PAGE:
NH analysis: The key here was to see if the trend of IA continued – If Paul could demonstrate that his movement was “real” beyond one state. If the results demonstrated that he also doubled his vote total from last time here, then the answer was YES. If they were greater, they indicated that his support is still GROWING beyond that and that he has a current of continued momentum that the media is ignoring. Even more important than Paul’s impressive 2nd place finish is those vote total comparisons to answer that growth/momentum issue. The results: Over TRIPLE his 2008 support!!!
SC 2008: 5th place; 16,155 votes; 3.62%
SC 2012: 4th place; 77,993 votes; 13%
SC analysis: Looking at SC in 2008, it was obvious that this was territory that was quite “hostile” or difficult for Paul. There was very little doubt that he would place 4th out of the 4 in this particular race. That isn’t a reflection of Paul as much as it is the state’s particular dynamic – a battle focused between crowning an “inevitable” Establishment candidate and determining whether a Conservative Alternative could emerge. That was the true focus and what SC was always about. So Paul wasn’t part of the competition equation here regardless. That he had horrible traction here in 2008 only made his true expectations for performance here even worse.
In that type of hostile environment, one could reasonable expect that Paul would not be able to match the types of growth gains seen in more “friendly” states of IA and NH to him. You would still want to see an improvement over his 2008 numbers, certainly. But it would be reasonable to assume it difficult for him to sustain in even doubling, like he did in IA, let alone match tripling, like he did in NH.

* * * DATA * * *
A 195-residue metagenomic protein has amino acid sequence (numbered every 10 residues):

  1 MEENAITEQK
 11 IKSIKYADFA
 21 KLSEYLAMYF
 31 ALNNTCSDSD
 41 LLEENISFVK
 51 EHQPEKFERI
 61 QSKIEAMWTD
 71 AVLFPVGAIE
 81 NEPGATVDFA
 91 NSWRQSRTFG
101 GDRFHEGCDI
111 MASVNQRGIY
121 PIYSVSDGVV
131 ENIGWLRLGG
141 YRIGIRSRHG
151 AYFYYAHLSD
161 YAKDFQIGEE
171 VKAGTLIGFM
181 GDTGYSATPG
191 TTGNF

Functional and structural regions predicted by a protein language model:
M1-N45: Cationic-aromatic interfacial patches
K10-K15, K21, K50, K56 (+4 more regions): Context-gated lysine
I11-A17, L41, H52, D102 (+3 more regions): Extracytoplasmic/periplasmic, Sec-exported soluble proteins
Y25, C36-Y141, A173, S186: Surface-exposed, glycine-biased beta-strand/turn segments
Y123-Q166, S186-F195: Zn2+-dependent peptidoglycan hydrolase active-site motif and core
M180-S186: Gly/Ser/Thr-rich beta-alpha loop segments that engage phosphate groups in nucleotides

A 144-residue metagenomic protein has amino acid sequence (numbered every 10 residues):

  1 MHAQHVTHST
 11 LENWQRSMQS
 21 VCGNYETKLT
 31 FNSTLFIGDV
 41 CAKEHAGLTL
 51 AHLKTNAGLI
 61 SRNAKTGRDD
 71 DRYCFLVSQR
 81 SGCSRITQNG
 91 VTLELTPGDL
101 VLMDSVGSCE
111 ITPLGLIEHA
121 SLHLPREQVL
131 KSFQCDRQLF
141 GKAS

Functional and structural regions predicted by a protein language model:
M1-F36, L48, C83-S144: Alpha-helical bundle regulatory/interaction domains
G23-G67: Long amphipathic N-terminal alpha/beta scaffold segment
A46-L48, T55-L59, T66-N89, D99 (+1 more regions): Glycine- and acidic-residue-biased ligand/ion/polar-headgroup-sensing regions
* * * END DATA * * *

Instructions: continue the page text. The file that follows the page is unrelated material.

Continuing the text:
But the actual 2012 results explain why Paul’s campaign & his supporters were in such an enthusiastic party mood with their “4th place” win tonight – he GREW his actual vote turn out over 2008 by a factor of more than 4.8!!! That is nearly QUINTUPLING his turnout from last time around!!!
So really, the expected 4th place result in a truly open race where still anything can change and happen is only masking the true astounding performance he demonstrated here – his movement is still GROWING…and at an unbelievable rate from race to race…even in very hostile territory! I mean, I’ve been really impressed with what I’ve seen on Paul’s campaign…but even I would never dream that in SC he could get NEARLY FIVE TIMES the turnout in that state than he did in the past. His campaign was so overwhelmed and overlooked by the Establishment vs. Conservative battle of that particular contest that even I only thought he might be able to pull of Double or somewhere between double & triple… showing that his momentum was still growing.